What is a Peace Corps Volunteer?


Terry Campbell (Tanzania 1985–87, Dominican Republic 1989–92;
Crisis Corps: El Salvador 2001–02, Hurricane Rita 2005)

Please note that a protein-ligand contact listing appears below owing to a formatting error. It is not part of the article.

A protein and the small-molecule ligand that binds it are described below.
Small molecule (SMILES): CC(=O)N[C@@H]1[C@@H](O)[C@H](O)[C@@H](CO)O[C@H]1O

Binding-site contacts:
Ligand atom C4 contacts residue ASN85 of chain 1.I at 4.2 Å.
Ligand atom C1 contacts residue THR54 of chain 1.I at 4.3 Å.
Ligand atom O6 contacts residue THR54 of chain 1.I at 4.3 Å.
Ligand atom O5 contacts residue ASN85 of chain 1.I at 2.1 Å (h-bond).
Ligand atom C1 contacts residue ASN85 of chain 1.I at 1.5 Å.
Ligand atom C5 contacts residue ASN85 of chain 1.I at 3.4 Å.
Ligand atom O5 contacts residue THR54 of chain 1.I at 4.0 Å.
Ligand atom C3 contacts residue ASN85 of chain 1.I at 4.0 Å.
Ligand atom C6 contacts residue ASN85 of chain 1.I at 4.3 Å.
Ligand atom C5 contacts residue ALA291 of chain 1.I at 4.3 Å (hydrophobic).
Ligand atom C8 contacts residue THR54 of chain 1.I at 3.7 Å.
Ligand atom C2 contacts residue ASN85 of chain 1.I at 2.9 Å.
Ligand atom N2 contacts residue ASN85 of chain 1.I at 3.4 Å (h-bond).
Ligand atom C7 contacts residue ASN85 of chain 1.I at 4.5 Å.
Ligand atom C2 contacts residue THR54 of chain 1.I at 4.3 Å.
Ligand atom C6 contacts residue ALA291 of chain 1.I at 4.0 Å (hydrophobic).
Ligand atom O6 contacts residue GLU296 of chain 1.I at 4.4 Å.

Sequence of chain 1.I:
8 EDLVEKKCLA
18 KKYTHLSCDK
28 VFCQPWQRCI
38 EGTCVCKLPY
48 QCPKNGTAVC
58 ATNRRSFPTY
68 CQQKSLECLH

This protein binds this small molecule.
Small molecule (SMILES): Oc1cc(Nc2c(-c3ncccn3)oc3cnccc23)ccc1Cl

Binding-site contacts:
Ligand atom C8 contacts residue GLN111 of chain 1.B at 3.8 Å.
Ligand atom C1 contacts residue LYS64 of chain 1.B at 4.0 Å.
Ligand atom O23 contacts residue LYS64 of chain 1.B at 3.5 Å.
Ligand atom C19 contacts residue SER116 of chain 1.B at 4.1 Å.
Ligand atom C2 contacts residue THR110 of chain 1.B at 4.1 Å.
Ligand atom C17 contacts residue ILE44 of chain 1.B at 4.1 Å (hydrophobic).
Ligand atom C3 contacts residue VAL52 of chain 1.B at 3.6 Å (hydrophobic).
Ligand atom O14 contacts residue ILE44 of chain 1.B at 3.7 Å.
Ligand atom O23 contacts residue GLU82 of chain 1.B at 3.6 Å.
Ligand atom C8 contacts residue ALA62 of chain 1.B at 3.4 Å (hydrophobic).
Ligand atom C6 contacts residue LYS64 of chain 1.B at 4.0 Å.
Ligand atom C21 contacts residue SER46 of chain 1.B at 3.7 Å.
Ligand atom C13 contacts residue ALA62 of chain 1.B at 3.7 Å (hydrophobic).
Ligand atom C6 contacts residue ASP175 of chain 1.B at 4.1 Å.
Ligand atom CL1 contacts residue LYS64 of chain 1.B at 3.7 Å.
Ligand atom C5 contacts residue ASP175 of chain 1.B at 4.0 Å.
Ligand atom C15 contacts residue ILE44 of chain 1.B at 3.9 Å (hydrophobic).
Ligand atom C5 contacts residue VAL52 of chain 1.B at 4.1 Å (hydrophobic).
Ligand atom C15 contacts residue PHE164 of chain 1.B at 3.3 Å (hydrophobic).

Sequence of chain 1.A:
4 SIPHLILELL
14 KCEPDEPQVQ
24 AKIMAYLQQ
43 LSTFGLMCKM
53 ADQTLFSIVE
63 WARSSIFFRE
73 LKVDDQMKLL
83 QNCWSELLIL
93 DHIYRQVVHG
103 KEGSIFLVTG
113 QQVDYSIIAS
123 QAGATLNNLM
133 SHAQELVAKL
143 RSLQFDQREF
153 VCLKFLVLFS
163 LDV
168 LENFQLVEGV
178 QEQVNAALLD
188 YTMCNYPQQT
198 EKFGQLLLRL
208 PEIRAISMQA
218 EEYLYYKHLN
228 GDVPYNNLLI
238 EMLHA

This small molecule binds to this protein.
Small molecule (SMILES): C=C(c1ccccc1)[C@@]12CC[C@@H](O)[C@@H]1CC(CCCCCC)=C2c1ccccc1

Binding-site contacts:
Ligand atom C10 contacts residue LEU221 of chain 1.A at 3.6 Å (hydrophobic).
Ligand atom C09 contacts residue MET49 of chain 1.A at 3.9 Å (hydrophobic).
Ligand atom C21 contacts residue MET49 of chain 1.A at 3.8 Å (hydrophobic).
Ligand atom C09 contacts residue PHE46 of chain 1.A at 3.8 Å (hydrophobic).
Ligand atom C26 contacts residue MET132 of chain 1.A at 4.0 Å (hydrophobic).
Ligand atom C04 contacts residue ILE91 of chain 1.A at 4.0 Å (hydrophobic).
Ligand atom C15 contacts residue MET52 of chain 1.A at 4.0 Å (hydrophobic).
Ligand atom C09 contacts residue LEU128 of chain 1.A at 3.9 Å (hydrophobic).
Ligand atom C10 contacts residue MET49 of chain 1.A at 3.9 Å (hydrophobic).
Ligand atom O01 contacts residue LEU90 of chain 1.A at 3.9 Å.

Peace Corps Volunteers get into various activities during their two years, which brings to mind something several of us were involved with in 1990 while serving in the Dominican Republic. Word had come down at the office that they were going to be filming a major motion picture in Santo Domingo, and they needed Americans to appear as extras. And they would even be paying a small amount of money for each day of work. The Country Director put out a letter saying that any Volunteer who wished to could participate, as long as he or she used this extra money for his or her individual project. The movie, called Havana, was about a chance encounter between a middle-aged, self-redford-1990absorbed gambler played by Robert Redford and a young, passionate revolutionary played by olin-lena-1990Lena Olin, basically a story of love and war set around the time of the Castro takeover in 1959. So several of us went down and tried out. Most people were cast as wealthy American tourists to appear in the casino scenes, but for some reason they cast me as a waiter, and I was given what I would call the standard orange food service industry costume. Making movies isn’t all that glamorous if you’re an extra, most of the time we sat under a large tent, sweating and waiting to get called. One day, a member of the crew came down in a haste and said that he needed a waiter, and I was immediately taken to where they were shooting. I was told this was a very important scene, the first meeting of the two stars, in a bar and I was to bring them drinks. That’s all I had to do, come in, set the drinks down and leave. We rehearsed the scene several times, but there were problems, for one thing Mister Redford had problems focusing. For example, one time he looked up at me and for some reason said, “Hey amigo, how’s it going?” “Huh?” “Cut!!!” Another time, my hands were so sweaty that the glass started to slip through my fingers, I quickly brought it to the table with a bang. “Cut!!!” After about an hour, the director, Sydney Pollack, called for a ten minute break. Most of the people went to an air conditioned trailer, but I was told to “stand here and don’t move.” So I did. A few minutes went by and then I saw Miss Olin come out and take a seat in one of the director’s chairs. Suddenly it dawned on me, I’m standing ten feet away from a famous movie star, I could . . . but no, I had been told specifically to just stand there and wait. After a moment, one of the assistant directors came over and tried making small talk with her, which prompted her to pull out a cigarette. He fumbled through his pockets, but could not produce a lighter, at which point I stepped in, and with perfect aplomb, flicked mine and the cigarette was lit. He looked at me angrily and said, “I’ll get you for this,” and I said, “Hey, that’s my job, I’m a waiter.” Now this may seem like just a frivolous anecdote, but it occurred to me later, that’s what a Peace Corps Volunteer is, quiet, unassuming, yet always there to do the little things nobody else seems capable of doing.

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